United States[edit]

After World War II, but prior to the development of the modern antifa movement, violent confrontations with Fascist elements happened sporadically in the United States. In 1958 over 500 Lumbee men armed with rocks, sticks and firearms attacked and disrupted a Ku Klux Klan rally, wounding several Klansmen in an event known as the Battle of Hayes Pond. In 1979 the Maoist Communist Workers' Party confronted a local Ku Klux Klan chapter, first by disrupting a screening of The Birth of a Nation in China Grove, North Carolina and later organizing a rally and a march against the Klan on November 3 called the "Death to the Klan March" by the CWP.[15] The Maoists distributed flyers that "called for radical, even violent opposition to the Klan",[15] suggesting the Klan “should be physically beaten and chased out of town."[15] In response, as the marchers collected, a caravan of ten cars (and a van) filled with an estimated 40 KKK and American Nazi Party members confronted the protesters, culminating in a shootout known as the Greensboro Massacre.

In the 2010s, self-described antifa groups have become increasingly active in Western Europe and North America.[16] These loose collectives first arose in the early 2010s in response to growing nationalism in countries including the United States, United Kingdom, Denmark, Germany, and France.[17][18][19] In the US, anti-fascist groups had existed since at least 1988 in the form of the Anti-Racist Action,[20] but an American movement using the same name has become increasingly active since 2016,[21][22] often affiliated with anarchism, and have become known for their clashes with far-right and alt-right groups.[20][23][24] US anti-fascist activities have included violent disruptions and demonstrations which have drawn criticism from both sides of the mainstream political spectrum.[16][19][25] Through their anarchist and anti-nationalist orientation, antifa groups have sometimes been linked to the punk subculture (including straight edge) both in the US and in Europe.[26]


See also[edit]


  1. ^ "Language Log » Ask Language Log: How to pronounce "Antifa"?". Retrieved September 23, 2017.
  2. ^ Loren Balhorn The Lost History of Antifa" Jacobin May 2017
  3. ^ Pritchard, Gareth (2012). Niemandsland: A History of Unoccupied Germany, 1944-1945. Cambridge University Press. ISBN 110701350X.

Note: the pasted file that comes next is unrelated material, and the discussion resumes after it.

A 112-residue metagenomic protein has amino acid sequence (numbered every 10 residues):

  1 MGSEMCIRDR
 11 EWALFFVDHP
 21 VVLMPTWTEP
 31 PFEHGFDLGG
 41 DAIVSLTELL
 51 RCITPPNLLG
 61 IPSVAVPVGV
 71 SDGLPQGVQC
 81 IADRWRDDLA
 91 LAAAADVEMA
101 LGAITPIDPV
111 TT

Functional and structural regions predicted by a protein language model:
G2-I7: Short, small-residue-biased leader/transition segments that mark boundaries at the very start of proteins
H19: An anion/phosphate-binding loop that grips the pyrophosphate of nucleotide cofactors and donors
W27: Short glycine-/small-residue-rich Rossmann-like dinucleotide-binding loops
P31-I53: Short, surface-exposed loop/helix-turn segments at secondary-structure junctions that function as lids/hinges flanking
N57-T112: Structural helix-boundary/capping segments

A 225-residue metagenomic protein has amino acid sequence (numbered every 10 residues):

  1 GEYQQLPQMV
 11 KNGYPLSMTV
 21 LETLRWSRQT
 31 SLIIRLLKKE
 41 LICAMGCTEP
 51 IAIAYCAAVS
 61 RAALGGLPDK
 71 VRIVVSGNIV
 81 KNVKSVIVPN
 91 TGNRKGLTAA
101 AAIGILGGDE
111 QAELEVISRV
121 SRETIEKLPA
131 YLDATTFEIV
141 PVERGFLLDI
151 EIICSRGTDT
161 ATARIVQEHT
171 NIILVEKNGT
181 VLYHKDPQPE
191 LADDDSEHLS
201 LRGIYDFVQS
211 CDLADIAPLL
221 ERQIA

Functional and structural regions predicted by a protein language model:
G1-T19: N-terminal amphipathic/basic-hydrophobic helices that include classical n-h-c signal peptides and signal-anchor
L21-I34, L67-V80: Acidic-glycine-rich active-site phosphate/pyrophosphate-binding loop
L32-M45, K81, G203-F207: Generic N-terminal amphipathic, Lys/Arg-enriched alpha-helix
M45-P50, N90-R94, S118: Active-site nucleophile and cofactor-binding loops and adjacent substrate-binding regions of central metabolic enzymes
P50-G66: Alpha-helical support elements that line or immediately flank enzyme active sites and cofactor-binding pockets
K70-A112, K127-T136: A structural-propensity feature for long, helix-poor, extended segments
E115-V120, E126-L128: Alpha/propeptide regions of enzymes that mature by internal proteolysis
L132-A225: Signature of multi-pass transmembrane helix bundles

4. ^ Berlin Wall: Five things you might not know, The Telegraph, 11 August 2011
  5. ^ "13. August 1961: Mauerbau in Berlin" [13 August 1961: Wall construction in Berlin]. (in German). Retrieved 16 July 2015.
  6. ^ "The Lost History of Antifa". Jacobin Mag. 15 August 2017. Retrieved 5 December 2014.
  7. ^ (in German) Opfer-Rechter-Gewalt
  8. ^ Ogman, Robert (2013). Against The Nation. New Compass Press. ISBN 9788293064206.
  9. ^ "Verfassungsschutz-bericht 2015" (PDF) (in German). pp. 97–102.
  10. ^ "Antifaschismus als Thema linksextremistischer Agitation, Bündnispolitik und Ideologie". bpd. 6 March 2008.
  11. ^ "Antifa | Definition of Antifa in English by Oxford Dictionaries". Oxford Dictionaries | English. Oxford University Press. Retrieved 3 October 2017.
  12. ^ Brink Pinto, Andrés; Pries, Johan (2017). Wennerhag, Magnus; Fröhlich, Christian; Piotrowski], Grzegorz, eds. Rethinking transformative events to understand the making of new contentious performances: The “autonomous left” and the anti-fascist blockade in Lund 1991. Routledge.
  13. ^ Brink Pinto, Andrés; Pries, Johan (2019). "Challenging fascist spatial claims: the struggle over the 30 November marches in southern Sweden". In Lundin, Johan. Anti-fascism in the Nordic Countries: New Perspectives, Compasrisons and Transnational Connection,. Routledge.
  14. ^ Merill, Samuel; Pries, Johan (2019). "Translocalising and Relocalising Antifascist Struggles: From #KämpaShowan to #KämpaMalmö". Antipode. 51 (1).
  15. ^ a b c "The Greensboro Massacre". University of North Carolina – Greensboro. Retrieved 2014-02-02.
  16. ^ a b Stockman, Farah (2 Feb 2017). "Anarchists Respond to Trump's Inauguration, by Any Means Necessary". New York Times. Retrieved 10 July 2017.
  17. ^ Copsey, Nigel (2017). Anti-Fascism in Britain. Abingdon, UK: Routledge. p. 210. ISBN 9781138926493.
  18. ^ Horn, Heather (29 March 2012). "Anti-Islamic vs. Anti-Fascist: Europe's Clashing Protest Movements". The Atlantic. Retrieved 10 July 2017.
  19. ^ a b Yates, Will (20 February 2017). "America's extremist battle: antifa v alt-right". BBC News. Retrieved 22 February 2017.
  20. ^ a b Strickland, Patrick (21 February 2017). "US anti-fascists: 'We can make racists afraid again'". Aljazeera. Retrieved 10 July 2017.
  21. ^ Beinhart, Peter. "The Rise of the Violent Left". The Atlantic. Retrieved 12 August 2017.
  22. ^ "Behind Berkeley's Semester of Hate". New York Times. 4 August 2017. Retrieved 12 August 2017.
  23. ^ "UK police arrest 12 at London protest, block clashes". Business Insider. 1 April 2017. Retrieved 10 July 2017.
  24. ^ Osborne, Samuel (25 June 2017). "EDL and anti-fascists clash with police in London". Independent. Retrieved 10 July 2017.
  25. ^ Sheffield, Matthews (10 March 2017). "Anti-fascist radicals: Liberals don't realize the serious danger of the alt-right". Salon. Retrieved 10 July 2017.
  26. ^ Kuhn, Gabriel (2010). Sober Living for the Revolution: Hardcore Punk, Straight Edge, and Radical Politics. PM Press. p. 137. ISBN 1604860510. Retrieved 7 October 2017.